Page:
Even a scandal like Fannie Mae's $10.8 billion in accounting errors can produce a mild outcome publicly. The mortgage giant's chief executive, Franklin D. Raines "retired" in 2004 with benefits including a full pension that a compensation consultant estimated at $1.4 million annually for life.

Whatever the reasons, experts who track executive transitions say that jobs of chief executives -- and directors -- grew much riskier since the Sarbanes-Oxley legislation became law in 2002 and held top company officials more accountable for their actions. Some directors say they are spending much more time in board meetings than they used to, and chief executives say they're trying to cope with what many describe as "shadow management" boards.

"A CEO's job is much less stable than it was 10 or 20 years ago," said Steven N. Kaplan, a finance professor who studies corporate governance at the University of Chicago's Graduate School of Business. "One explanation is that boards are doing their jobs or they're doing their jobs more than they used to."

GTSI's board, plagued by a streak of money-losing quarters, began reevaluating its plans to improve the company's margins last year after its field of competitors got too crowded. The company replaced Young with Jim J. Leto in February. Young said at the time that "given the pressures on the board after a tough year, I think the board made the right decision."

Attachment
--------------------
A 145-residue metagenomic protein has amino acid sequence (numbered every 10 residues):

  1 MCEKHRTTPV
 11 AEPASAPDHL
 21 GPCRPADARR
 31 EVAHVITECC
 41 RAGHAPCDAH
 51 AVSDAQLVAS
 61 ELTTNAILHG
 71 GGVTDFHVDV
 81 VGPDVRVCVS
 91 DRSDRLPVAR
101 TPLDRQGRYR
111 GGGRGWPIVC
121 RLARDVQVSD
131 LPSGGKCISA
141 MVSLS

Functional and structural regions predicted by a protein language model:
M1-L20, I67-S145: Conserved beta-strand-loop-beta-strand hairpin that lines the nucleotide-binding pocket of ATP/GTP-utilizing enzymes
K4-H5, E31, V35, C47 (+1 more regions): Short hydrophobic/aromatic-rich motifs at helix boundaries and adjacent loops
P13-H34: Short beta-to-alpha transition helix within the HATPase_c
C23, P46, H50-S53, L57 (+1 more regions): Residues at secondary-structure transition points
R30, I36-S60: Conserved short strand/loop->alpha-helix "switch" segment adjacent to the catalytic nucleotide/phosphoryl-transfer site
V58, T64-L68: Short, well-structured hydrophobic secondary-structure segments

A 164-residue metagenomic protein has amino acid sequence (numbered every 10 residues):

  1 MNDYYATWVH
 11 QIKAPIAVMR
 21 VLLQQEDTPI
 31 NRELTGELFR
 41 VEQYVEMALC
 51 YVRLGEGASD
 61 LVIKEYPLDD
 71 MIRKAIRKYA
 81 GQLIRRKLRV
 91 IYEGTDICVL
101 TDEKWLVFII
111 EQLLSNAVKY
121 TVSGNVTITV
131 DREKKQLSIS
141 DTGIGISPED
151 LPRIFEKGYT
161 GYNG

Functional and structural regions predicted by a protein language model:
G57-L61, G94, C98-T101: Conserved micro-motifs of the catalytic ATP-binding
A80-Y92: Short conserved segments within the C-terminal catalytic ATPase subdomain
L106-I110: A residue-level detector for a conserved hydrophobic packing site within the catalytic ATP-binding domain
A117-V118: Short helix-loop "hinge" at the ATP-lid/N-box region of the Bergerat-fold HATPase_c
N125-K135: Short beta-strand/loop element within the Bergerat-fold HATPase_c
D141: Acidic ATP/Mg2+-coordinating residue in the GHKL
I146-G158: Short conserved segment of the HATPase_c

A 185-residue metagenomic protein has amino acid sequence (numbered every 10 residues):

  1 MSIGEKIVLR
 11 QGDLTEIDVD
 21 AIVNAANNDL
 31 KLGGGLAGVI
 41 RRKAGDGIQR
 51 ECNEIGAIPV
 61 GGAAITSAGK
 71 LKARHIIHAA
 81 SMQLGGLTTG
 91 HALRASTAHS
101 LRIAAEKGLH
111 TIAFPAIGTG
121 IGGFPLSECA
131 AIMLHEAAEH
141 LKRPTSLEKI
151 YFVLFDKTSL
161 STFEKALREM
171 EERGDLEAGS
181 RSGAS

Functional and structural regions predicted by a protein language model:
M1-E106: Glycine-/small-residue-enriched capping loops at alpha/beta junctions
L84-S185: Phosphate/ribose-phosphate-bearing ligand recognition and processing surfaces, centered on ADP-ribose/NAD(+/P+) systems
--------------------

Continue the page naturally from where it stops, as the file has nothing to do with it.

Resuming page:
The pressure at GTSI came in part from its struggle to scale back its core business of reselling technology to the government and become more of a service-oriented firm.

"Dendy's experience for the last 15 years that I've known him has been as a reseller," Leto, a GTSI director since 1996, said in February. "My experience base is almost in the exact sweet spot of where GTSI is headed."

Similar reasoning went into the decision on Huber, the Oregon-bred electrical engineer who founded Corvis, a maker of fiber optics equipment gear. Corvis, once based in Columbia, became one of the Washington area's most highly valued technology firms after it went public in 2000. But its customers dried up when the bottom dropped out of the telecommunications market.

The firm had acquired one of its customers, a telecommunications services company called Broadwing Corp., and later adopted its name, its business and more recently its Texas headquarters.

Huber "was a brilliant engineer, brilliant developer of new products and a very seasoned executive in the manufacturing world, but not so much in the services world," Broadwing board member Joseph R. Hardiman said. "We knew we needed someone with significant experience in that industry."

So at a regularly scheduled January board meeting at the Columbia office, the board reached its decision, with Huber's concurrence, to replace him, Hardiman said. Broadwing is now searching inside and out for a new leader.

"It was emotional for him and the board," Hardiman said. "When you've got that much of your life invested in a company, of course it's a hard decision to make."

Boards typically resist going public about a firing because of a "built-in bias" in the system, said Henry Hu, a law professor at the University of Texas at Austin.